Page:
They [honor killings] stem from the deeply-rooted social belief that male family members (in some cases, mothers and other women are involved in planning or carrying out honor crimes) should control the sexuality of or protect the reputation of women in the family, and that they may contain their movements or kill them for blemishing family honor, even when rumors or false gossip are the reason for public suspicion.

Same-sex sexual activity

Various cultures attempt to repress homosexual sexual expression. As of 2014, same-sex sexual acts are punishable by prison in 70 countries, and in five other countries and in parts of two others, homosexuality is punishable with the death penalty. [40] Apart from criminal prosecution, LGBT individuals may also face social stigmatization and serious violence (see violence against LGBT people).

Studies

Some researchers[ who? ] have hypothesized a relationship between sexual repression and rape. However, they have been unable to find any support for this hypothesis - whether the tremendous difficulty of measuring sexual repression is to blame, or whether the theory is simply false, is unknown. [41]

Sexual repression is often viewed as a key issue within feminism, [42] although feminist views on sexuality vary widely. Among the factors that might trigger appearance of sexual repression are cultural and societal norms that might be perverted in specific communities compared to western society. [43]

Michel Foucault

Michel Foucault, in his History of Sexuality , neither refutes nor confirms what he calls the "repressive hypothesis." Instead, he says sexuality has become an important topic to understand and manipulate for the purpose of nation building. Through categorization of sexuality, the idea of repression was born. While he agrees sexuality has become much more controlled, he equates it to necessity. Furthermore, it is through psychiatric and medical discourse on sexuality that it has become repressed.

Foucault argues that religious confession as well as psychiatric procedure codify confession within as a means of extracting truth. Because the mechanisms of sex were obscure, it was elusive by nature and its mechanisms escaped observation. By integrating it into the beginnings of a scientific discourse, the nineteenth century altered the scope of confession. Confession tended no longer to be concerned solely with what the subject wished to hide but with what was hidden from himself. It had to be extracted by force, since it involved something that tried to stay hidden. This relationship of truth scientifically validated the view of the confessed which could assimilate, record, and verify this obscure truth. [44]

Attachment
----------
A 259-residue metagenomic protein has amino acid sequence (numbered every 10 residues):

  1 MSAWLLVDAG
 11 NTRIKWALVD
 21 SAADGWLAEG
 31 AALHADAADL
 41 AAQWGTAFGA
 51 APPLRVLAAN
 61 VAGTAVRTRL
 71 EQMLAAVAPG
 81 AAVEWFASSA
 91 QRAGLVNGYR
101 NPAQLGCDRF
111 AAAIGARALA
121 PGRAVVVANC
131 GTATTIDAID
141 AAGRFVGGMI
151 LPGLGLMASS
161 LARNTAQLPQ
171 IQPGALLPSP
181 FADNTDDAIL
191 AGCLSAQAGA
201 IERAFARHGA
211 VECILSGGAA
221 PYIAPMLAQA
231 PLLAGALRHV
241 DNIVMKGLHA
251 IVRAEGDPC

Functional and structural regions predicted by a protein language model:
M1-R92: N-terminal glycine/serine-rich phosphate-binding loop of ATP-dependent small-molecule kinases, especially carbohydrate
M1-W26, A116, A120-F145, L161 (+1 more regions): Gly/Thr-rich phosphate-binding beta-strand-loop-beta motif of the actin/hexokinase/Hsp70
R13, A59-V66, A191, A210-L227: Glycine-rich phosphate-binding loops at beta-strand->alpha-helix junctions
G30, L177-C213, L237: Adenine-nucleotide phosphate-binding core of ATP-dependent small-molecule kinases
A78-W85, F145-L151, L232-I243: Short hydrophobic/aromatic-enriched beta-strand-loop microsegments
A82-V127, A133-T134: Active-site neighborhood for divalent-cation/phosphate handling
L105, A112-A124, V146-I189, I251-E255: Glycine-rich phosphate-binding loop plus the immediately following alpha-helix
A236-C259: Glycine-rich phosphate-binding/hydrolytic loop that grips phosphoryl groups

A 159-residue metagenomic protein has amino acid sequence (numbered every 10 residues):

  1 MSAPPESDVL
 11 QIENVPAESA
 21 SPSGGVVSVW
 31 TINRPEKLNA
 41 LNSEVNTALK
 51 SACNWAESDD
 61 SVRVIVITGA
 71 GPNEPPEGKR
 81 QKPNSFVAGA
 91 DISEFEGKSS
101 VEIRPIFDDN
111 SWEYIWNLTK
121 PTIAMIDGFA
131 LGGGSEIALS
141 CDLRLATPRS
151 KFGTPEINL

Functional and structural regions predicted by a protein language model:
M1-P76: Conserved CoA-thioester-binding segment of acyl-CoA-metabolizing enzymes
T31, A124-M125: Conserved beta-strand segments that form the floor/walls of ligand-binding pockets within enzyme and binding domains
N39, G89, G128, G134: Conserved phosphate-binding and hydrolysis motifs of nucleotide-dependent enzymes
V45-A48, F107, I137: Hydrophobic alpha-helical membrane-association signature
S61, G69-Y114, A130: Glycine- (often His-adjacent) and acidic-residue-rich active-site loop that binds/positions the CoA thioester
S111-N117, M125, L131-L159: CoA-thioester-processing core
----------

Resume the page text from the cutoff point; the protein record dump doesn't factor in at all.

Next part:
Repression in various countries

Many countries[ which? ] have developed a much more liberal attitude[ citation needed ] towards sexuality, but in some[ which? ] it has become less so.[ citation needed ]

China

Reproduction-based sex was urged by Mao Zedong, but later politicians instituted a one-child policy. In a country where atheism is popular, the restriction cannot be ascribed to religion but to nationalist motives. [45]

India

According to R.P. Bhatia, a New Delhi psychoanalyst and psychotherapist, middle-class India's "very strong repressive attitude" has made it impossible for many married couples to function well sexually, or even to function at all. [46]

See also

Related Research Articles

Female genital mutilation Ritual cutting or removal of some or all of the external female genitalia